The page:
In 2008, I was faced with an interesting election. On one hand, I had John McCain, a man I had adored for 8 years, a man I had eagerly campaigned for as a teenager, volunteered, made phone calls for and read his every speech. On the other hand, I had Barack Obama, a man I knew nothing about. I knew that he had been a state senator for a handful of years and just 4 years prior, he had moved up to the US Senate. Surely, only a couple of years of major government experience is not enough, I said. On top of that, I had grown increasingly uncomfortable with his… fandom, for lack of a better term. A very zealous lot, I was left uncomfortable with the cult of personality that grew around him. So, when Election Day, I voted for a candidate whose I was comfortable with and someone I knew very well. That candidate lost.
Determined not to sit in sour grapes, I decided I would see what this new guy could do. I would view him skeptical and I’d be free with the criticism as he deserved it. And yes, the first couple of years, I was very harsh with Barack Obama. Always be harsh and critical of a first term President in the first 100 days. That’s his crucible. Over time, I realized he had it in his heart to be genuinely interested in the common good, even if I didn’t always agree with his politics. I respected that like my previous hero McCain, he spent his time being as bipartisan as possible, even in an overwhelming hostile environment. His detractors claim he was some evil Muslim, but his kindness and his willing to turn the other cheek (something I see very few politicians, Democrat and Republican do) are the true hallmarks of a good Christian. In time, he earned my trust as I suspect he did for many a moderate.
Then Romney came around and he ran his platform on fear. Fear of Obama, fear of the world that supported him, fear of other people, fear of other cultures. And the media, being the media, fed on this and gave it to the people. No politician should ever run a campaign like this, even though every single one of them does. But not Obama. Yes, his followers went ahead and spread fear into every corner that they could, using all of Romney’s tactics but Barack Obama, the man, kept his hands clean of it, condemning when it was appropriate. Did Barack Obama make a lot of mistakes during his presidency? Sure, he did. Benghazi was a nightmare and one that will stay with him. Do you think he doesn’t sit in his office and not think about what he could have done differently? He’s only human and humans make mistakes. I forgive him.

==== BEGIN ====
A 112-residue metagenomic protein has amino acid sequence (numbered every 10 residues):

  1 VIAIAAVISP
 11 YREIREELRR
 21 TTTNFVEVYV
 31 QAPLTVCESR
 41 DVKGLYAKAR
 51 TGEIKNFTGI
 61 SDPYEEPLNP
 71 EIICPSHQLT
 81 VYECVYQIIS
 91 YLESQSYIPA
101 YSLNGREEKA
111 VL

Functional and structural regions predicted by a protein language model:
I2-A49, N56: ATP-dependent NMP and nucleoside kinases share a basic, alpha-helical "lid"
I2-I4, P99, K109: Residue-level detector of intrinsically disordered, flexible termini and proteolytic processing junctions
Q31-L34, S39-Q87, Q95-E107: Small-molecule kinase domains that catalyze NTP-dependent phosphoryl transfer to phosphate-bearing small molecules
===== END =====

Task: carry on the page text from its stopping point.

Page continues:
Meanwhile, I surrounded myself with people of both walks of life, liberal and conservative, Tea Party and Occupy, Democrat and Republican. I listened to their stories. I let them make their cases to me. I examined each and every perspective and asked myself which was the right one or if neither was, where was the truth between it?
The bottom line is, at the end of the day, I felt that Barack Obama was the better man for the job than Mitt Romney, and even though I’m a lifelong Republican, I did not feel wrong to acknowledge the better man in this and cast my vote for him. I’m not as emotionally invested in him or this election as you all are, so I’m not screaming my head off in happiness or anger, but I am pleased that the better choice was made.
So congratulations, Barack Obama, you have hard earned my trust and please, don’t let us down.